5. Add the potatoes back in along with the vinegar, sugar, and a bit of salt and pepper.
6. Stir. About 10-15 min before serving add the parsley or capers. Don’t be afraid to mash the potatoes a bit.

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Collard greens

The most awesome thing about collard greens is how easy they are to make as well as how good they taste! Many recipes for southern-style collard greens involve smoked meats (turkey, pork hocks, etc.), onions and red pepper flakes. Some people boil the greens first, some will cook them for hours. I like my vegetables to retain some of their natural vitamins, flavours and textures, so I often will cook them less than called for in some recipes. However, the longer the collard greens are cooked, the sweeter they seem to get (and lose more of their bitterness, if that is not a taste you like). I can be lazy sometimes but still like tasty food. This recipe is fast, easy and simple. AND soooo delicious.

First, cut out the centre stem of the collard greens and chop them into 1 cm strips; smash 4-5 cloves of garlic (more if you really like garlic, which we do). Then, fry 5-6 strips of smoked bacon and reserve some of the fat. When the bacon is crispy, remove and cut into small pieces to add back in at the end. Set aside some of the bacon fat to cook the chopped collard greens in. The bacon fat is already salty, so the only additional spice I added was ground pepper to taste. Cook the collard greens for about 45 min-1 hour. The longer you cook the collard greens, the more of their bitterness is cooked out.

Next time, I will try the more involved southern-style collard green recipes and use smoked turkey left-overs or smoked hocks.

UPDATE: Next time came! We were in Omaha visiting Jeff’s family for Christmas 2012. Amy brought home a smoked turkey she won in a raffle at work. Of course, I *knew* we’d have left-overs, and it was an opportunity to try this, old-school! What better use of Christmas dinner left-overs? There was also smoked ham, but I thought it might be too much to use that too… The only modification to the recipe above was to add the bits of chopped smoked turkey meat (about a cup) and two whole chili peppers. It was delicious (I’d say)! The smoked flavour was even stronger–maybe the bacon could be omitted if you do it this way. Rosemary found the chilies to be a little too spicy, and I admit it wasn’t evenly distributed (surprise!). The afore-mentioned smoked ham and Amy’s awesome cranberry sauce were very charming dinner guests.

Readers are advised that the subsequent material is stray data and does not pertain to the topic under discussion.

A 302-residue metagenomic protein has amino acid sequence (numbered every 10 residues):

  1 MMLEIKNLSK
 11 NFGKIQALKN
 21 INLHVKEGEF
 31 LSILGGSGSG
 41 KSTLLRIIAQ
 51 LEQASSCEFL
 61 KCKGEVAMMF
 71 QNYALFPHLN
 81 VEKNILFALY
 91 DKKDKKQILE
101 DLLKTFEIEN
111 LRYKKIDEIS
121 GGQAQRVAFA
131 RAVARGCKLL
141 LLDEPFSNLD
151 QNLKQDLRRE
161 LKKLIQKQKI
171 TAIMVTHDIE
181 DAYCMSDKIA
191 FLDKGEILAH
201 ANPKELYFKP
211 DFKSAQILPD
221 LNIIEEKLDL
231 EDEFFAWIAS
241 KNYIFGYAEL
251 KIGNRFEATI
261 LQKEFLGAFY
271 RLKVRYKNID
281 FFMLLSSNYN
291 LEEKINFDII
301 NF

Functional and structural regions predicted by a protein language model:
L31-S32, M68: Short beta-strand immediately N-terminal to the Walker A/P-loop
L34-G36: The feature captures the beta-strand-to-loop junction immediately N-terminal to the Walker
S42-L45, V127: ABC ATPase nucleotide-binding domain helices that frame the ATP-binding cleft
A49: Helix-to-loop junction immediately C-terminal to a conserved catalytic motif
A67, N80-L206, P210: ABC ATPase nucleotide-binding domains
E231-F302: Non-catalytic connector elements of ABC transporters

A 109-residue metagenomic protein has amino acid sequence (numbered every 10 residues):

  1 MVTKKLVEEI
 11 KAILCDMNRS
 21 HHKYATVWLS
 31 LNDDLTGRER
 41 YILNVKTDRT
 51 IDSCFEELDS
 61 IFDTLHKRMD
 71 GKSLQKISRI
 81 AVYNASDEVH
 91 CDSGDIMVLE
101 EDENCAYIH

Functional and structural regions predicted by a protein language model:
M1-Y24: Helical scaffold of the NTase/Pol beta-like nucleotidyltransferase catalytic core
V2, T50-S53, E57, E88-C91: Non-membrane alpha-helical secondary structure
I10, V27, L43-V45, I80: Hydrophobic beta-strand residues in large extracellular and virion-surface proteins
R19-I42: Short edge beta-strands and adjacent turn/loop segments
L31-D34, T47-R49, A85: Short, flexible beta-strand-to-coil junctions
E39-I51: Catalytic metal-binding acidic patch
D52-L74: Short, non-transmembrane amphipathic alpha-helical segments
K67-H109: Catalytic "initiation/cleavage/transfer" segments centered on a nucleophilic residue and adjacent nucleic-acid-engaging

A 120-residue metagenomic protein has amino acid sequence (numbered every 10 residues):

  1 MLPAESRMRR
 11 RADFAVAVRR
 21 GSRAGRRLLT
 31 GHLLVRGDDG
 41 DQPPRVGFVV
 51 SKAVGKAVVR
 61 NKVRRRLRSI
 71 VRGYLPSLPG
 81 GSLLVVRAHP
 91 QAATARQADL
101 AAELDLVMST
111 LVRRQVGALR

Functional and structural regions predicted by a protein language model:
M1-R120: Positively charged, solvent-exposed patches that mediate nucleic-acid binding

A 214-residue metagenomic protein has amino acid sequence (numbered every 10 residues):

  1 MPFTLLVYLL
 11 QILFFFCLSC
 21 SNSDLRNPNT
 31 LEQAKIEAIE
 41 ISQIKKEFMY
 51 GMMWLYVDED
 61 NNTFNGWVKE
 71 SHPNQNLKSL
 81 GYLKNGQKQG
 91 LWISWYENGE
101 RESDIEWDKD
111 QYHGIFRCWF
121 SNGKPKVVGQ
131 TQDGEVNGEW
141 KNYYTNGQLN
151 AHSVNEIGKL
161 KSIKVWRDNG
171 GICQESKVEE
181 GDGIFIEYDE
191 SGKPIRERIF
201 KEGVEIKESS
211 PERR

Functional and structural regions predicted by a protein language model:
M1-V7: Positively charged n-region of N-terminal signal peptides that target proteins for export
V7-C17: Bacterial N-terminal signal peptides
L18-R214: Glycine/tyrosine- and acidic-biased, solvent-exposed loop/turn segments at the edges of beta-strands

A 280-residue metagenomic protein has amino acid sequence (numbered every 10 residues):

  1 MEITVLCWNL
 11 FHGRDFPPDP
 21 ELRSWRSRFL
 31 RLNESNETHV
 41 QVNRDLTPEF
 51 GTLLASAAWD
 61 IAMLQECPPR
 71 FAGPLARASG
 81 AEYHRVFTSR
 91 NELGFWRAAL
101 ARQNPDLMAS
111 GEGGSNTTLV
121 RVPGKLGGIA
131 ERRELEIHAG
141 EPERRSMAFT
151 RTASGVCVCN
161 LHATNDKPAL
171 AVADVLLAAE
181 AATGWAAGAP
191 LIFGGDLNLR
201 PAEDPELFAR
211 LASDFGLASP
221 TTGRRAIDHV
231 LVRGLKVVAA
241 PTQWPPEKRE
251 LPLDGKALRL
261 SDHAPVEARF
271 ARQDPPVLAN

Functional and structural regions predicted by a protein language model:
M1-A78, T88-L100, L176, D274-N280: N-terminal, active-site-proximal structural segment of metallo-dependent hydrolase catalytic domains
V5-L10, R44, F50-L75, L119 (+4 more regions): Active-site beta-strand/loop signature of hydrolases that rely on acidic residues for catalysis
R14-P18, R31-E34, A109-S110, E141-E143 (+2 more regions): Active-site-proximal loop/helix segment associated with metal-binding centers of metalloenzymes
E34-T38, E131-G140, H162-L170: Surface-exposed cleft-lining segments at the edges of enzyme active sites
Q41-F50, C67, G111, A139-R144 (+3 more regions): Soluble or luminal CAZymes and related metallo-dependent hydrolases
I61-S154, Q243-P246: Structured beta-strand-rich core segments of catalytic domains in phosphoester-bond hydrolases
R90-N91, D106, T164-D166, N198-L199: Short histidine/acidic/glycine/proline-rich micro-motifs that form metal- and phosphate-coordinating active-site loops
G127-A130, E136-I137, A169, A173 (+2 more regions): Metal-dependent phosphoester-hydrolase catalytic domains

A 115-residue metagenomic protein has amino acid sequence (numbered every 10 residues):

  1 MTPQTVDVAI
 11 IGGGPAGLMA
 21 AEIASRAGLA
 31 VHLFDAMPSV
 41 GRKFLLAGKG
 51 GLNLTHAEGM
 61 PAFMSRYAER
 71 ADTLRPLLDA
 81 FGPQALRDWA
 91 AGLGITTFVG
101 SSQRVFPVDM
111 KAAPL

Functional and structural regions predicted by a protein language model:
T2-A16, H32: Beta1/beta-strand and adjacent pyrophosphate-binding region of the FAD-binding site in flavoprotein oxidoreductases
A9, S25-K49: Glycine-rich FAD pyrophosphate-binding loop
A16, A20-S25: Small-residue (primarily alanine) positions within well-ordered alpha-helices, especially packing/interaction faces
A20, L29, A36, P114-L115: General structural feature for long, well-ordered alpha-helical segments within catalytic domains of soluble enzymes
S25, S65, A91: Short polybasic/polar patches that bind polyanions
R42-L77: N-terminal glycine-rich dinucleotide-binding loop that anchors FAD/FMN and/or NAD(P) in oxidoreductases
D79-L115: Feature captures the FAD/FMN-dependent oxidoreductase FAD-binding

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Crockpot Pulled Pork

I used this recipe as a rough guide: http://www.crumblycookie.net/2008/05/30/crockpot-pulled-pork/

It was a success on the first try and required relatively little effort for a great meal! The extra meat kept well in the fridge… If you start it when you get up in the morning, it will be ready for dinner.

I particularly liked the flexibility of  this dish–all you most likely need is the pork shoulder (that is readily available at most supermarkets)–the spice mixture can easily be tweaked to fit what you have on hand, and a complete meal can be pieced together with whatever starch and veg. you have around.

Some notes:

I just made the spice rub to taste, using this recipe as a general guide, then added a sliced onion, a few sliced carrots, and some whole garlic cloves to the crockpot before adding meat. I didn’t bother to wrap the meat and refrigerate as the above recipe mentions (I don’t doubt that this can improve the flavor, but it is not worth the planning). When applying the spice rub be sure to work it into the fatty marbling so that more of the meat is exposed to the spices.

I flipped the meat and added more spices to the meat partway through. I don’t know if this helped, but I wanted to keep the meat covered with the rub as it cooked so that as much flavor as possible would be absorbed.

After the meat was cooked I removed the onions, carrots, and garlic and pureed them with some of the meat juice and BBQ sauce before adding it back to the pork. I discarded some of the fatty meat juice. This made the meat extra creamy… I might not use all of the vegs. next time as the final sauce was a bit too creamy. A bit of the pureed mixture will add to the texture, but too much makes it taste odd.

We had the pulled pork with crispy, toasted slices of bread–an open faced sandwich–and slow-cooked collard greens. I added some hot sauce to the pork (I really have started to like the Grace brand hot sauce: http://www.gracefoods.ca/drupal/special-product/266). Maybe Mai will comment on the Collard greens she made the same night. They were awesome.